Problem involving combination of grandfathering, zoning, annexation, and private utilities

A park that I am considering has well water and wastewater treatment plant. City water and sewer connection point will be extended to a location near the park - two parcels away from the park. I looked into connecting to the city water and sewer, but ran into a hurdle.

The city water and sewer is operated by a different city, so the park needs to be annexed. Problem is that the city will not grant the park the current legal, non-conforming, grandfathered status. Instead, the city is requiring the park to conform to residential zoning, which the park does not conform to.

  • Is there a way to annex into the city and keep the current grandfathered status?
  • Does the city have the right to impose residential zoning on the park?
  • Frank sometimes recommends getting help from a municipal lawyer in grandfathering cases (none that was the same as this case, as far as I know). Would a municipal lawyer be helpful in this case?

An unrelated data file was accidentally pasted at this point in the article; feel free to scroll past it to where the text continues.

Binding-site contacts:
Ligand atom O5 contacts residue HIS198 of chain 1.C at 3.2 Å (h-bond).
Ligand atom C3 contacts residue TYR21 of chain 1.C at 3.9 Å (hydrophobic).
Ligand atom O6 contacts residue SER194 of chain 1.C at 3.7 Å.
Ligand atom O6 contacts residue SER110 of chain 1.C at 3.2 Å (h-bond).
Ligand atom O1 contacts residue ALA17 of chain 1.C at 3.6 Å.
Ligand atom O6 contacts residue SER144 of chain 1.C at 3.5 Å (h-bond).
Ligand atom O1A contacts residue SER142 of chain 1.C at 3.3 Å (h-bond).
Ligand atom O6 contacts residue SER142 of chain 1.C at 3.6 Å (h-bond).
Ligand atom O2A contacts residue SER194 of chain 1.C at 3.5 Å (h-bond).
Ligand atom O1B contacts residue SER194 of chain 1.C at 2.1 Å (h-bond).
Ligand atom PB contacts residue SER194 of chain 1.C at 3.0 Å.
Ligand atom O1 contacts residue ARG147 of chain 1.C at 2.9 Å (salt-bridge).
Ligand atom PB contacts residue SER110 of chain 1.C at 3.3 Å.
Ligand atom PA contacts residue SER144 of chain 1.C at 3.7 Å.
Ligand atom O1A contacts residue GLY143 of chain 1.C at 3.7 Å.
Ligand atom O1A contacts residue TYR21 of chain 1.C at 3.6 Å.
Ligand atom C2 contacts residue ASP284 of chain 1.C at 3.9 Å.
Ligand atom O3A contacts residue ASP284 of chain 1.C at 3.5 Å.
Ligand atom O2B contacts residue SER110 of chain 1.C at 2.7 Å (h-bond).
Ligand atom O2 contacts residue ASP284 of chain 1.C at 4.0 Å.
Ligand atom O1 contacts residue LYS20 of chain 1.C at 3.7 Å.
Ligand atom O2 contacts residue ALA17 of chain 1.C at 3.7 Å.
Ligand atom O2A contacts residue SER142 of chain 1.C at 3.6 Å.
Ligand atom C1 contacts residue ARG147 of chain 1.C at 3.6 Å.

I would very much appreciate ideas on ways to overcome this hurdle.

Note: Easement is in place in those parcels, so getting approval from the parcel owners to lay the water and sewer lines is not an issue.

Many of these legal issues are municipality dependent. I would reach out to a lawyer who may be able to assist.

Thank you for the quick reply, JD.

(consider this as Novice comments as the name states)

Depending on the size of your municipality, you may not find a lawyer from that location who doesn’t have ties to city officials. When I wanted a lawyer who was “immersed” in my city so they would know the rules, the ones I called either said they don’t handle this type of question or they said “conflict of interest” (I found out one was friends w/the same people that run the city thus they don’t want to be in a position of going against their friends.) You may need a wider net to find one.